With the recent signing of the United States Mexico Canada Agreement (USMCA), the U.S. government has strengthened its ties with neighbors to the North and South. The agreement will continue to evolve into streamlining manufacturing and ease cross-border shipping.
U.S. companies assessing their relationship with China have long complained regarding the theft of Intellectual Property and the blatant disregard for legal protections. Additionally, manufacturers who have “purchased” molds and have contracted with Chinese companies find it nearly impossible to obtain these molds if they decide to move their manufacturing to another country.
The Chinese model incentivizes production in country and allows these companies to drive costs to where no competition exists. The use of “cheap” labor means ethical concerns regarding the use of underage employees and overworked conditions.
The recent coronavirus originating in China has stirred an enormous wave of criticism regarding the lack of sharing information. Could the spread of this global pandemic have been contained if other countries were allowed to assist?
American companies have had their heads in the sand regarding some of these issues, and they remain comfortable doing business with China. Is it due to the distance that makes it unrelatable, or the fact that the Chinese claim that all is fine? The recent stir among manufacturing companies in the U.S. is “How do we bring manufacturing closer while continuing to remain competitive?” Mexico has slowly emerged as a manufacturing powerhouse in the medical, automotive, and custom molding industries, to name a few. Labor rates are nearly on par with rising Chinese wages. Skilled labor, competitive labor rates, and location, location, location are very attractive propositions when considering moving production closer to the U.S. The USMCA also specifically addresses the protection of Intellectual Property.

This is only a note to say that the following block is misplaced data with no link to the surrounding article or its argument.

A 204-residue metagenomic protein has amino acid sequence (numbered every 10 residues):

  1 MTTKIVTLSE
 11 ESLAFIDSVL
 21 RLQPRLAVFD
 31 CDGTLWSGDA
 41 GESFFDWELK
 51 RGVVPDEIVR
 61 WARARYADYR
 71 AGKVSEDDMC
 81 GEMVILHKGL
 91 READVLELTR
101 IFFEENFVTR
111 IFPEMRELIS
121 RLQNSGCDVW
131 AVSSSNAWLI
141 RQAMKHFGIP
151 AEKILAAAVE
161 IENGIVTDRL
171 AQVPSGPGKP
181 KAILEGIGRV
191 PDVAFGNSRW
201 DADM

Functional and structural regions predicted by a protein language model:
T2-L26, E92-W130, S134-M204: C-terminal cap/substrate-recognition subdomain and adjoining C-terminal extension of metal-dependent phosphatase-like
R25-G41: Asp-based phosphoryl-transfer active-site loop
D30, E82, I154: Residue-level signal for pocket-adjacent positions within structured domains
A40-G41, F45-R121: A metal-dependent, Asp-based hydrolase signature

In 1964, Mexico launched the Maquiladora Program which aims to attract foreign investment, create jobs, foster industrialization, and boost Mexico’s economy, especially along the U.S. border. The program, jointly administered by Mexico and the U.S., offers foreign manufacturers tax incentives to invest in Mexico production and labor. Under this program, a standard work environment is established with competitive wages and access to on-site healthcare.
As we begin to see companies change their mindset regarding where they want their products produced, Mexico has become an attractive place for relocating their manufacturing.